According to Radio Free Asia, sources inside the repressive hermit kingdom say that during an 11-day period of mourning, residents cannot laugh, drink alcohol, cry if their relatives pass away or “engage in leisure activities.”
This is the latest repressive move by the regime of Kim Jong Un — and it’s yet another sign Pyongyang has no fear of the outside world. This has changed significantly from the country’s stance during Donald Trump‘s Administration. While our relationship with the country wasn’t perfect back then, it was nowhere near as dysfunctional as it is now.
According to RFA, the 11-day period is to mark the 10th anniversary of the passing of Kim Jong Il, Kim Jong Un’s father and the former leader of the communist nation.
While anniversaries of his death are usually marked with solemnity and a 10-day mourning period, the 10th anniversary is a significant one — meaning it’s taken far more seriously by North Korean party officials.
“During the mourning period, we must not drink alcohol, laugh or engage in leisure activities,” said one of RFA’s sources, who lives in the northeastern border city of Sinuiju, just across from China.
“In the past many people who were caught drinking or being intoxicated during the mourning period were arrested and treated as ideological criminals. They were taken away and never seen again,” the source explained.
“Even if your family member dies during the mourning period, you are not allowed to cry out loud, and the body must be taken out after it’s over. People cannot even celebrate their own birthdays if they fall within the mourning period.”
In addition, they said, any kind of grocery shopping is also prohibited on the day of Kim Jong Il’s death itself.
And if you think you can get away with chortling without the police finding out — that this is a toothless diktat imposed so that a despot can show off how arbitrary and capricious they can be with human rights without the world intervening — think again.
Another source, who lives in the southwestern North Korean province of South Hwanghae, said that the police wouldn’t just be on the lookout for people who aren’t bereaved enough. They’ll be foregoing rest to do it.
“From the first day of December, they will have a special duty to crack down on those who harm the mood of collective mourning,” the second source said. “It’s a month-long special duty for the police. I heard that law enforcement officials cannot sleep at all.”
This source also said state-owned companies had been ordered to take care of the starving during the 11-day morning period.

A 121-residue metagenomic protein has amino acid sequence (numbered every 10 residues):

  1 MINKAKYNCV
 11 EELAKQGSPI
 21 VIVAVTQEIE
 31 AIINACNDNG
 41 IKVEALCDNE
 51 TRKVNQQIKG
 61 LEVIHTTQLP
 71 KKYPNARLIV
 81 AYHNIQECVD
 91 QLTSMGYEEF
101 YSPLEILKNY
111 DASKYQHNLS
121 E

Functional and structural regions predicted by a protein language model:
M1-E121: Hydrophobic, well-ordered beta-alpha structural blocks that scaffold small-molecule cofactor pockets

“Social order and safety must be ensured, so companies are responsible for collecting food to give to residents and employees who cannot come to work due to food shortages,” the second source told Radio Free Asia
“Residents must also work together to help out the kotjebi,” the source added, referring to North Korea’s homeless.
“I just hope that the mourning period for Kim Jong Il will be shortened to one week, just like the mourning period for Kim Il Sung. Residents are complaining that the living are forced to mourn these two dead people to death.”
A third source described the kind of thing residents can expect to see to celebrate Kim Jong Il’s life — exhibits of his art and photography, a concert, an exhibition revolving around a flower named after the former leader and other “educational” events.
“The old soldiers’ lecture and propaganda team, made up of discharged military officers in their 50s and 60s, are visiting every factory, company and neighborhood watch unit to educate the people about Kim Jong Il’s hard work and dedication,” the third source said.
“Not long ago a female soldier who plays the accordion joined the team, and she sings songs and reads poems praising Kim Jong Il.” A fourth source said that lectures and artistic productions had already begun. “They came and sang songs praising Kim Jong Il and held a short lecture about his greatness and achievements,” she said.
“It would probably be a better idea to supply the residents with coal or firewood to get them through the winter rather than lectures and propaganda, which is really about as useful as a talking parrot.”
Good luck on that one. As we’ve seen recently, the Kim regime is much more concerned about micromanaging everyday life in the hermit kingdom, ensuring not a crack of sunshine — either in terms of mirth or entertainment — enters into the lives of its citizens.
It’s not just banning the ordinary human reaction of laughter. Last Wednesday, The New York Times reported that a human rights group believed at least seven people had been put to death for listening to or distributing K-pop music from South Korea.
A Nov. 23 Radio Free Asia report, meanwhile, said a North Korean man had been sentenced to death for having a copy of the popular South Korean drama “Squid Game” on a flash drive and selling copies of it. A high school student who purchased it, meanwhile, received a life sentence, and six others who watched it got five years of hard labor.
North Korea is also rattling sabers with its missile program again — and it could begin hanging around the neck of President Joe Biden’s administration like a millstone, the same way it did with the two presidents before him. Trump, at the very least, put the fear of the empyrean into the regime and got them to sit down at the table, unproductive though those talks ended up being. Obama’s isolation was much less productive.
But both of these approaches, divergent though they may be, beat what the current Oval Office holder is doing: nothing. There’s simply too much on Joe Biden’s radar for him to pay attention to a loose-cannon nuclear power that oppresses its people more thoroughly than any regime on earth. North Korea simply festers and metastasizes when it’s ignored, however. The abrogation of laughter — and the disappearance of citizens who cannot help but snicker — should be one of many warning klaxons going off regarding Pyongyang. ✪